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Need naloxone? New Kentucky website makes it easier to find the overdose reversal medication

Narcan is a nasal-spray version of naloxone. It became available for sale without a prescription last year.
Morgan Watkins | LPM
Narcan is a nasal-spray version of naloxone. It became available for sale without a prescription last year.

Kentucky officials are trying to make it easier to find and access naloxone, a safe-to-use medication that has become a cornerstone of community efforts to prevent people from dying of an opioid overdose.

The state recently launched a new website,

“Anybody in Kentucky can save a life,” said Eric Friedlander, secretary of the state Cabinet for Health and Family Services.

The website shows where naloxone is available for free and where people can get it at local pharmacies, either through health insurance or by paying out of pocket.

It features an interactive map where people can search for naloxone by city, zip code or county.

To find locations where naloxone is offered for free, it’s better to search by city or county instead of zip code.

The website also includes a new tool for community agencies and businesses to order naloxone. A button in the right-hand corner of the webpage leads to an online form agencies can fill out, and Friedlander said the state will help them from there.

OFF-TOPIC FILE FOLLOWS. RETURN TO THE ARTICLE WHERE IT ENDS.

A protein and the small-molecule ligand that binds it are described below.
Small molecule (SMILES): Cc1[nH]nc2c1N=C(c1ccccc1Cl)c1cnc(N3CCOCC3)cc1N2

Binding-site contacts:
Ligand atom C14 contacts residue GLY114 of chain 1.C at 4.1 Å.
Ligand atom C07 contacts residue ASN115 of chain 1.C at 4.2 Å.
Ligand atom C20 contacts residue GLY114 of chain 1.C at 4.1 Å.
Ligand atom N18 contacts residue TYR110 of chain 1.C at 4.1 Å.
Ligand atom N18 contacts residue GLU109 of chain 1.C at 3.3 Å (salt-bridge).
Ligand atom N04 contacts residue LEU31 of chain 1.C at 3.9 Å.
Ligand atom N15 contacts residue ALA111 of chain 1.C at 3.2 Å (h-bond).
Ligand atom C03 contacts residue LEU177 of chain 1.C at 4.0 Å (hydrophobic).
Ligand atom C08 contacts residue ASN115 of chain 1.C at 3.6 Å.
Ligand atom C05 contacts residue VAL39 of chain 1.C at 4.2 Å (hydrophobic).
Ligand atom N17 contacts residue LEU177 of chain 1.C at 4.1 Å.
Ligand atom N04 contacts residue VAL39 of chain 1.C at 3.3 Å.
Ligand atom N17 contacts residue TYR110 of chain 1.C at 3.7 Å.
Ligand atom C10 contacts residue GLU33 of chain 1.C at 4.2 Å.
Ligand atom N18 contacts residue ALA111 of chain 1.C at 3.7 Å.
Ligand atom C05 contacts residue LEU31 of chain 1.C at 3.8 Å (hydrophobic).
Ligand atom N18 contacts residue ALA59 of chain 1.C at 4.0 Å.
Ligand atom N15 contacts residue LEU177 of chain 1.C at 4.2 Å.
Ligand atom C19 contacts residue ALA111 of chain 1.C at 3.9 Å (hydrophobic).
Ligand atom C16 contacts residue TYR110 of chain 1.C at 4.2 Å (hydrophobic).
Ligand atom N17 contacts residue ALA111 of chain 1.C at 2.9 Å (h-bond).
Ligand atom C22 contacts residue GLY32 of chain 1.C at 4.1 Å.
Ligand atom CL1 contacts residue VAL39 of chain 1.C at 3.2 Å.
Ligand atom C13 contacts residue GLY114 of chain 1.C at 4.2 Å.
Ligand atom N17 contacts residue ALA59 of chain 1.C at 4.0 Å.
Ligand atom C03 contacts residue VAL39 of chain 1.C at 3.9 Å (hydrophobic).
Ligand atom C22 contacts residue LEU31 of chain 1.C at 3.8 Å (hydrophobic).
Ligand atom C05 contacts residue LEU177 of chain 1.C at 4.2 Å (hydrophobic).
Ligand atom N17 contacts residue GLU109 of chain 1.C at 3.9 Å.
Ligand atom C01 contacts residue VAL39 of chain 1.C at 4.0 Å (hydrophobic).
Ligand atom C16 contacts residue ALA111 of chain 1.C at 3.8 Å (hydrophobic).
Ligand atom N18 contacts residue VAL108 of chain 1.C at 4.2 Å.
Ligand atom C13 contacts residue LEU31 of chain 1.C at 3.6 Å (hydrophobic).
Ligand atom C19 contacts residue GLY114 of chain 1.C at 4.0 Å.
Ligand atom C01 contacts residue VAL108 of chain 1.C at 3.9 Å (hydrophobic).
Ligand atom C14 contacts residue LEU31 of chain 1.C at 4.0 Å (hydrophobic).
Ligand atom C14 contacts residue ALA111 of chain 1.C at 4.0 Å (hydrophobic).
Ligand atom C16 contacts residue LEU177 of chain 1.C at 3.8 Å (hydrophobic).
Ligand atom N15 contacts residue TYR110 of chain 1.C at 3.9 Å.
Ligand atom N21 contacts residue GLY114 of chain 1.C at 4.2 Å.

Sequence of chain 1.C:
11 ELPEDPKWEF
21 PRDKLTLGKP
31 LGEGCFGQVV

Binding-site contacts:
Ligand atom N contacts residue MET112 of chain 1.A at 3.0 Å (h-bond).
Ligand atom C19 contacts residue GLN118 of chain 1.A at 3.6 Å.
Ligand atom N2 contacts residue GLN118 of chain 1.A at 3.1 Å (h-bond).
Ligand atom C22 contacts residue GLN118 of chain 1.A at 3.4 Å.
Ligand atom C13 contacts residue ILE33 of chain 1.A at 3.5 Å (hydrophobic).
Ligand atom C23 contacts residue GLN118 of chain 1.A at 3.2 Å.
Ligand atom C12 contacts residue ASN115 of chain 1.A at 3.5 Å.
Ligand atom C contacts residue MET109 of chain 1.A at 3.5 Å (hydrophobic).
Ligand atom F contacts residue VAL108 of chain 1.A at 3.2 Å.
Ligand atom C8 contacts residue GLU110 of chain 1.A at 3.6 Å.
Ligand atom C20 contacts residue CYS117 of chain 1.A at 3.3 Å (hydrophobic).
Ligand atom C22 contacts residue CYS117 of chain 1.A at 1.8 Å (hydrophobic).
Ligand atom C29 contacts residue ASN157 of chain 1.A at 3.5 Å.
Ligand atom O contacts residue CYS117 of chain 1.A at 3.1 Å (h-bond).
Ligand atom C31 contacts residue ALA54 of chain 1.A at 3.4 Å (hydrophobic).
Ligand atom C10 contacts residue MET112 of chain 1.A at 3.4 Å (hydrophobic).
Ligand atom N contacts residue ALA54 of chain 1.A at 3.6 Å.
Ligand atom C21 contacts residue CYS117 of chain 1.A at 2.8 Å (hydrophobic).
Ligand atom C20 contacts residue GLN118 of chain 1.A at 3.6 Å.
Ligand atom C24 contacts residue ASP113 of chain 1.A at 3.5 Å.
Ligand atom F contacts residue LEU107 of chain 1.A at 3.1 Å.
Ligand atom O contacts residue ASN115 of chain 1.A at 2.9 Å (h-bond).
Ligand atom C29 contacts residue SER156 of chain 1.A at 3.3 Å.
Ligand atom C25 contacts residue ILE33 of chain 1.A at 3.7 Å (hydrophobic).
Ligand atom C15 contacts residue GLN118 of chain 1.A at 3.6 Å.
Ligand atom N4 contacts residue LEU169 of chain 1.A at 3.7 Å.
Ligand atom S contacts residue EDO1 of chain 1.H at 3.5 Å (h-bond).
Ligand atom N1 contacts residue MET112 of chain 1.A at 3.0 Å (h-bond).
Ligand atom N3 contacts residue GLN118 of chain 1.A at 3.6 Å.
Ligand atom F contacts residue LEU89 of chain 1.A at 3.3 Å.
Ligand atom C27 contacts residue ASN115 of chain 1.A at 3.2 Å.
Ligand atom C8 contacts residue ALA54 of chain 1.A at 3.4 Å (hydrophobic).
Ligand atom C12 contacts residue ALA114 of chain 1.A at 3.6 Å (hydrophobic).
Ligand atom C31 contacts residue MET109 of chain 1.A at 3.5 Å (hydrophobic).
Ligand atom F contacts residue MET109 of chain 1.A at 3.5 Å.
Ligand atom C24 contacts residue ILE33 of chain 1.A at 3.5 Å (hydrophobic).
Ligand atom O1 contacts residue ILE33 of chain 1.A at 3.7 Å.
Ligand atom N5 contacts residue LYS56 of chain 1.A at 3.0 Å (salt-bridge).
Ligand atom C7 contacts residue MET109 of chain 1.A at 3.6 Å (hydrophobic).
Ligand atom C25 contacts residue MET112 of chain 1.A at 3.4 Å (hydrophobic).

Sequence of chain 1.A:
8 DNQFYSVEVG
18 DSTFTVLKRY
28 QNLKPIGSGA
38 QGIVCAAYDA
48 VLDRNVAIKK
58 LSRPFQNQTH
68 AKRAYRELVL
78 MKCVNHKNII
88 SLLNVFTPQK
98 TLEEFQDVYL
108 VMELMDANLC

Distributing naloxone “as widely and easily as possible” is one of their key strategies to protect people from overdoses, he said.

The Kentucky Harm Reduction Coalition is one of the locations in Jefferson County that offers free naloxone to the public. Executive Director Shreeta Waldon said they also supply naloxone directly to organizations.

To distribute resources like naloxone, Waldon said it’s important to meet people where they’re at and remove barriers to access.

Beyond the new Find Naloxone Now website, the state government also revamped its Find Help Now site, in partnership with the Kentucky Injury Prevention and Research Center at the University of Kentucky.

The tool is designed to show Kentuckians where they can access mental health services as well as treatment providers and recovery housing for people with addiction. It connects people to the new naloxone site, too.

“We hope we’ve made it more user friendly,” Friedlander said.

Morgan is Louisville Public Media's health reporter. Email Morgan at